Keeping Our Connections, by Rev. Alison

On Leaving for Sabbatical

In 1966 John Denver wrote ‘I’m Leaving on a Jet Plane’, a song made popular by Peter, Paul & Mary. The lyrics begin: “All my bags are packed, I’m ready to go, I’m standing here outside your door, I hate to wake you up to say goodbye…”

In a few weeks I will pack my bags and head off for my Ireland pilgrimage to Celtic holy sites—but they aren’t packed yet. I’m still standing outside the Fellowship door, wanting to come inside but clearly having said ‘goodbye’ during the last Sunday service of February. I’m looking backwards and forwards at the same time.

As I said during that February service, it is difficult to say goodbye to a community I am thoroughly a part of, even if my parting is only temporary. Like the interdependent web we affirm in our Seventh Principle, you and I are woven into a web of interconnection. It’s challenging to climb aboard that jet without you.

My own sense of connection to a UU community makes me realize that many people miss out on what we have—a caring community that’s passionate about celebrating their shared values and committed to living them in all aspects of their lives.

We’re not a perfect community. We fall down when we say an unkind word about someone else who may not live up to our expectations. We fall down when we don’t open ourselves to meet new people. And sometimes we hear from people who have drifted away that no one ever called them to ask if they were okay or to find out why they weren’t participating any more.

I feel caught in a bind about this. On one hand, we’re reluctant to call people and press them on why they aren’t attending anymore. We avoid heavy pressure tactics and figure they must have a good reason they didn’t want to share with us. On the other hand, those who drift away are equally reluctant to call or meet with me or someone else to say why they’re leaving. It’s easier for both of us just to be quiet and not reach out. But being silent means that those remaining behind never know if there’s something we might be able to improve.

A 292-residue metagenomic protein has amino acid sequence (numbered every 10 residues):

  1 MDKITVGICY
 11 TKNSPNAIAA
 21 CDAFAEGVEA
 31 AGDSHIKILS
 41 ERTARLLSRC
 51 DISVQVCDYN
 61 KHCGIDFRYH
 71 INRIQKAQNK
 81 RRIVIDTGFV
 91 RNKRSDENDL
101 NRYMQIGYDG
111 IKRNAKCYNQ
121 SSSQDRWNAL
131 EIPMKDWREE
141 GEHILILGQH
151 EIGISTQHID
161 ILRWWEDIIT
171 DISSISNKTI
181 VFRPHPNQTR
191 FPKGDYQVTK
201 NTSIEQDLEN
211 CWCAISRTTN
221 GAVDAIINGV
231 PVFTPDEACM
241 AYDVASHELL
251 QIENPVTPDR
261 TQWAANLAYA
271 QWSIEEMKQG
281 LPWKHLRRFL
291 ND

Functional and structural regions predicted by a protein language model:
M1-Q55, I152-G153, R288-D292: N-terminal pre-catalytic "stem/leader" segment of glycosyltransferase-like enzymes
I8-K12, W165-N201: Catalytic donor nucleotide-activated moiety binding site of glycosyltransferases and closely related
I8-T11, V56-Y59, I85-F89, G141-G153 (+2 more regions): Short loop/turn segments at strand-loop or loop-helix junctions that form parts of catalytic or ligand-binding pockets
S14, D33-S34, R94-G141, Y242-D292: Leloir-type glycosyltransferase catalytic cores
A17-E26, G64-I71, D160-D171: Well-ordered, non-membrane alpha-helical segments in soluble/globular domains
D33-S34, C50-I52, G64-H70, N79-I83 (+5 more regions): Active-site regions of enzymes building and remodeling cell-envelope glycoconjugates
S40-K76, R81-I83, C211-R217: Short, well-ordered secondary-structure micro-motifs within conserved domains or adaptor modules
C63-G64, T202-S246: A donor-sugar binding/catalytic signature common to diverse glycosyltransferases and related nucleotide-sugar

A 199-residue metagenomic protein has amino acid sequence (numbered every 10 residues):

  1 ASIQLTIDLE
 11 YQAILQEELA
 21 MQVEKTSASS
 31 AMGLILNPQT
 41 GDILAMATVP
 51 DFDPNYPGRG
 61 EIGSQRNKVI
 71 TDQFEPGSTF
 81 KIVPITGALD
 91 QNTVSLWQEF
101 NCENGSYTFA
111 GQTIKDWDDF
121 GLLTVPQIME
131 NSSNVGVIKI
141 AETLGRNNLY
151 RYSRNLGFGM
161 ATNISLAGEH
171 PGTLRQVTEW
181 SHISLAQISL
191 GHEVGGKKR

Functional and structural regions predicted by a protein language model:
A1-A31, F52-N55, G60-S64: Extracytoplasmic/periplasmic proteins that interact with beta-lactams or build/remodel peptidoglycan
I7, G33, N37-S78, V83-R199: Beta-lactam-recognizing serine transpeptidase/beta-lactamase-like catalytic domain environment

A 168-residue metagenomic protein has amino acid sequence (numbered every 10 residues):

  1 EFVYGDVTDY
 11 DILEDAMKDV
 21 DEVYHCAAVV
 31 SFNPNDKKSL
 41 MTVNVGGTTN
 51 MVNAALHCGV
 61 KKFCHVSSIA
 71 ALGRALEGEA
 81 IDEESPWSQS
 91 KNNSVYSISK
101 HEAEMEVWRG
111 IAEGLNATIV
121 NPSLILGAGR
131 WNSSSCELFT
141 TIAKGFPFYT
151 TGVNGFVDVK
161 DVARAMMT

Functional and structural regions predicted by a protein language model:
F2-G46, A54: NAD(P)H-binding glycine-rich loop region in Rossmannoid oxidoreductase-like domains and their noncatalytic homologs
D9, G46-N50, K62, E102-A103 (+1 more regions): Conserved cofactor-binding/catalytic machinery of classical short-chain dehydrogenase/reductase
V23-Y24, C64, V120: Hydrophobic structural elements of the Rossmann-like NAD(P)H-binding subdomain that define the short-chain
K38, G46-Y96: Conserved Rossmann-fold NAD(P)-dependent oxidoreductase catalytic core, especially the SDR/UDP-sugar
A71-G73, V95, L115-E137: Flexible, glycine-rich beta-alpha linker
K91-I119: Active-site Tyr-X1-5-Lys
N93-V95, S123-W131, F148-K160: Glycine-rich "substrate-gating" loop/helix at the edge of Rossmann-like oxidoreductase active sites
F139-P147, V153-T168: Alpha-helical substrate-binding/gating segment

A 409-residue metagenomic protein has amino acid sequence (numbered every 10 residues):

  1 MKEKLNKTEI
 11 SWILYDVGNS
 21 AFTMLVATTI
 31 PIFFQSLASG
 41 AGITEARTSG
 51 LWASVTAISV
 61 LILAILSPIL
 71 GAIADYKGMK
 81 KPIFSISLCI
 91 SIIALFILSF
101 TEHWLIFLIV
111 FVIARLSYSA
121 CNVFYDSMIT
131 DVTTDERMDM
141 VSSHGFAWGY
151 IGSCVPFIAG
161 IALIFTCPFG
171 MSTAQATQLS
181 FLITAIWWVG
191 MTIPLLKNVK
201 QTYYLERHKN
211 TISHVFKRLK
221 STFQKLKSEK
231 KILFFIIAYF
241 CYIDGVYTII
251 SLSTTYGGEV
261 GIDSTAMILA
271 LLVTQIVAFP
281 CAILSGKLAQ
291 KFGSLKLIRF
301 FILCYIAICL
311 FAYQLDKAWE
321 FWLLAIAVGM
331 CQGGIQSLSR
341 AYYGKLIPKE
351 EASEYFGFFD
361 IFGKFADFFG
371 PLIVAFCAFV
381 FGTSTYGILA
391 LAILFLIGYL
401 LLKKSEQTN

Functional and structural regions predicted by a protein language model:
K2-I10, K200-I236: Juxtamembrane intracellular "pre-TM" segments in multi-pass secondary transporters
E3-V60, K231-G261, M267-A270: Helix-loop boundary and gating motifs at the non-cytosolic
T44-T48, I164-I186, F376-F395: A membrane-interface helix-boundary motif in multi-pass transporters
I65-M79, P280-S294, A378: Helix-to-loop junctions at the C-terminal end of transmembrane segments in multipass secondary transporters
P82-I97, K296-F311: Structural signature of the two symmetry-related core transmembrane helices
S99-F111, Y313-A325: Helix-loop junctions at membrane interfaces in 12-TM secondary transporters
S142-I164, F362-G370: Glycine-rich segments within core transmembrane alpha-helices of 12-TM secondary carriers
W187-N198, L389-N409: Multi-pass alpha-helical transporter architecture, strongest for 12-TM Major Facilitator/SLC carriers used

Some people leave to explore more traditional faith communities. Some people leave because they never became connected. Some people leave because they disagree with a decision or practice. Some people leave because they find something better to do. If the reason for leaving is one of these latter reasons, we might be able to address them.

Let’s Change the Culture of Connection

To be a truly caring community, let’s step up! We can reach out to an absent person, rather than leave it up to the Membership Committee or me, because neither of us may know someone has drifted away. When someone in your Small Group or a committee is absent a short while, give that person a call. Let them know you miss them. Ask if there’s something we might do to help them connect better. Ask if they wish to share a concern.

Each and every one of us should notice someone’s absence, and if we don’t, it puts a lie to our being a caring community. Let’s improve our connections by following up on people we no longer see. And if you’re feeling dissatisfied with something, share it with the appropriate person—for governance issues go to the Board of Trustees and for ministry or program concerns, go to a Lay Minister, a staff member, or me when I return in August. Let’s stay connected!

Blessings, Rev. Alison